I agree with ask996's point. It's just so easy to stereotype people into "us" and "them"--in this case the hunters and the huntees. Rainsford is pretty ruthless when he dismisses any feelings the huntees might have and pretty quick to say it's a good thing they (he and Whitney) are the hunters. Soon, though, Rainsford's predicament blurs that line--is he the hunted or the hunter? The answer is both, of course, and the stereotypes are destroyed.
Another thing people will learn from reading "The Most Dangerous Game" is how easy we dismiss alternate perspectives without ever stopping to consider them. Remember how Rainsford didn't think animals had feelings and emotions? Whitney tried explaining this to him, but he scoffed at Whitney. However, when Rainsford was subjected to this very same opinion as Zaroff explained why he hunted humans, Rainsford had a different opinion.
I liked the previous post's idea of the mutability of people's convictions. This is something that can be gained from the story. Another idea is to always understand that the belief in our superiority can prove to be disastrous. Rainsford believes himself to be the greatest hunter, superior to all others. In an odd sort of karmic alignment, this is proven when he becomes hunted by Zardoff. At that moment, I am confident that Rainsford understood that his own sense of success and previous belief of self was a bit inaccurate. I am reminded of a line from Bob Fosse: "There will always be someone better than you, richer than you, and drives a better car than you." Somehow, this has a way of humbling us and perhaps one of the lessons of this is to gain some humility.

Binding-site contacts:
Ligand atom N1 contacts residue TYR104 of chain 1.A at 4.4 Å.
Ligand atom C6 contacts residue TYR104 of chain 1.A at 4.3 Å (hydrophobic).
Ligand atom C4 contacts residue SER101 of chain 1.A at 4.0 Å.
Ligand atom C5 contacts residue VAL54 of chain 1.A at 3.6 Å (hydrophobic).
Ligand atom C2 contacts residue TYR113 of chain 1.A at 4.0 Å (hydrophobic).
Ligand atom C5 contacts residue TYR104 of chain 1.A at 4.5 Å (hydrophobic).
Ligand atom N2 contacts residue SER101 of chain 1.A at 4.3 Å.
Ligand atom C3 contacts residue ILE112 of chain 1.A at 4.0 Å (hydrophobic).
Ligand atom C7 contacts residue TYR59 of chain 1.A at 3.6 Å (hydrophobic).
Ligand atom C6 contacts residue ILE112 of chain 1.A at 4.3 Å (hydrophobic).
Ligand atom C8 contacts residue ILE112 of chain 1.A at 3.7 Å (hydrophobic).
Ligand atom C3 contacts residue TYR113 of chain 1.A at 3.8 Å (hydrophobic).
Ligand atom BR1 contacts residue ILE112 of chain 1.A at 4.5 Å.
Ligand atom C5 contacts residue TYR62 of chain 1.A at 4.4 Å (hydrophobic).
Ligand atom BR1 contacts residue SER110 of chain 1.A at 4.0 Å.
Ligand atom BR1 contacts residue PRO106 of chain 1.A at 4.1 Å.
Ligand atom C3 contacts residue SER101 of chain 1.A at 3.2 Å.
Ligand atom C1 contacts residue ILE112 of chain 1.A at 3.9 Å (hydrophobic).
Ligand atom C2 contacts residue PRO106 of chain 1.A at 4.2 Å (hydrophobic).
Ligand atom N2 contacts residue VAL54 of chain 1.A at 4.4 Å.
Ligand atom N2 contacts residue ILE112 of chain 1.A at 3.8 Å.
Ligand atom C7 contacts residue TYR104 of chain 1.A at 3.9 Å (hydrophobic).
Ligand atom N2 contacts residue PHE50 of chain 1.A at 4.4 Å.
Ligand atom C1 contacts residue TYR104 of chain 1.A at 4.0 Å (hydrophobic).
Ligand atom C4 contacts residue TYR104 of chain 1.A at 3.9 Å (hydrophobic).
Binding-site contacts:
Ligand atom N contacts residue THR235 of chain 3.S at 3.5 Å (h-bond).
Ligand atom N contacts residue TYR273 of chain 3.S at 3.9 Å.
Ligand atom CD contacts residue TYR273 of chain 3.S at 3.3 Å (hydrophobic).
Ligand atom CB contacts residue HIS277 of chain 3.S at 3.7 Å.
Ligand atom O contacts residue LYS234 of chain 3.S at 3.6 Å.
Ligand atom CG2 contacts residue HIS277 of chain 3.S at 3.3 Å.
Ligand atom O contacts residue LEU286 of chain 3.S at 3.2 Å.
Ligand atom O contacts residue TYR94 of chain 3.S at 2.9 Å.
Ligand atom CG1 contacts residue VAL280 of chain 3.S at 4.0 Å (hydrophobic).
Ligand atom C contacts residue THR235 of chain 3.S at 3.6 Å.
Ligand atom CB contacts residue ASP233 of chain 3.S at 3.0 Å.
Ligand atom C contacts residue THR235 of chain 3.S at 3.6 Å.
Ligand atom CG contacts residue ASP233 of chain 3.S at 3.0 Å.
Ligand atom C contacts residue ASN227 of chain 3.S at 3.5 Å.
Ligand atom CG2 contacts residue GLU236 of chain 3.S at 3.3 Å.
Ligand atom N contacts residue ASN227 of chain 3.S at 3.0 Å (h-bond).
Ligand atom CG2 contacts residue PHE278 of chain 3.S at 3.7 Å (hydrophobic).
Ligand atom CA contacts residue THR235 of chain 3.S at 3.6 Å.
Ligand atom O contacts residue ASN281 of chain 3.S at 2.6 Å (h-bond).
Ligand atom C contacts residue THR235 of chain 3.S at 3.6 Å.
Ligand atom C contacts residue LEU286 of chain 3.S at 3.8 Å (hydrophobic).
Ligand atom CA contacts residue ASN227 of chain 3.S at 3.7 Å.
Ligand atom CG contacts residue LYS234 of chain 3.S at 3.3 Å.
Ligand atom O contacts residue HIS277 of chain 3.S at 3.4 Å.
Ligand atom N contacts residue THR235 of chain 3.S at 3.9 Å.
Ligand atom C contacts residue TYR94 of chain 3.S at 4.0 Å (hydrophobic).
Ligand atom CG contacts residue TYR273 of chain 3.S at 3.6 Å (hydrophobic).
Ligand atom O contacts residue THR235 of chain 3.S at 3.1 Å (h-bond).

A truth that a reader learns from reading "A Most Dangerous Game" is that so often people believe that they hold certain convictions and stauchly defend them for years. But, when their lives or livelihoods are threatened if they continue to defend these convictions, these people change their convictions all too quickly.
How often do people say, "Oh, I would never do that!" or "I could never condone..." as Rainsford tells Zaroff. But, when their jobs or their lives are threatened, with what alacrity do they change their minds just as Rainsford changed his!
It takes a truly great and strong person to be like Sir Thomas Moore, who was willing to die rather than change his principles. Rainsford was not such a man. A man who had long been under the employ of Bill Clinton was asked if there were any conviction that Clinton held strongly enough that he would be willing to die for it. The man pondered for but a brief minute: "No," he simply replied.
Richad Edward Connell's short story “The Most Dangerous Game” is very memorable. In this story, a man named Rainsford lands on an island where another man, General Zaroff, in order to find the most challenging prey, hunts Rainsford like an animal. In the end, Rainsford wins and kills the other man.
The fact that humans are hunting other humans makes this story really memorable. We are used to the idea that humans might hunt animals, even if we don’t like it. But the idea of humans hunting other humans seems unnatural and horrifying.
The theme is if you treat a person like an animal, he or she will begin to act like one.
This story is used to explain plot, the pattern of events, circumstances, and situations that happen in a story. Rainsford, the protagonist, or main character struggles to overcome obstacles, conflict. He initially falls from a yacht and overcomes the sea. He is then hunted by Zaroff, the antagonist, and overcomes the life-or-death struggle and wins.
Suspense, our feeling that makes us continue to read is heightened and built by various events such as the island being described as "Ship-Trap Island" and Gneral Zaroff mentioning to Rainsford during dinner that Zaroff has a "new game."
The climax, the highest point of tension in the story, occurs in the very last line: "He had never slept in a better bed."
New vocabulary words can also be taught such as appointments, indolently, tangible, and ennui.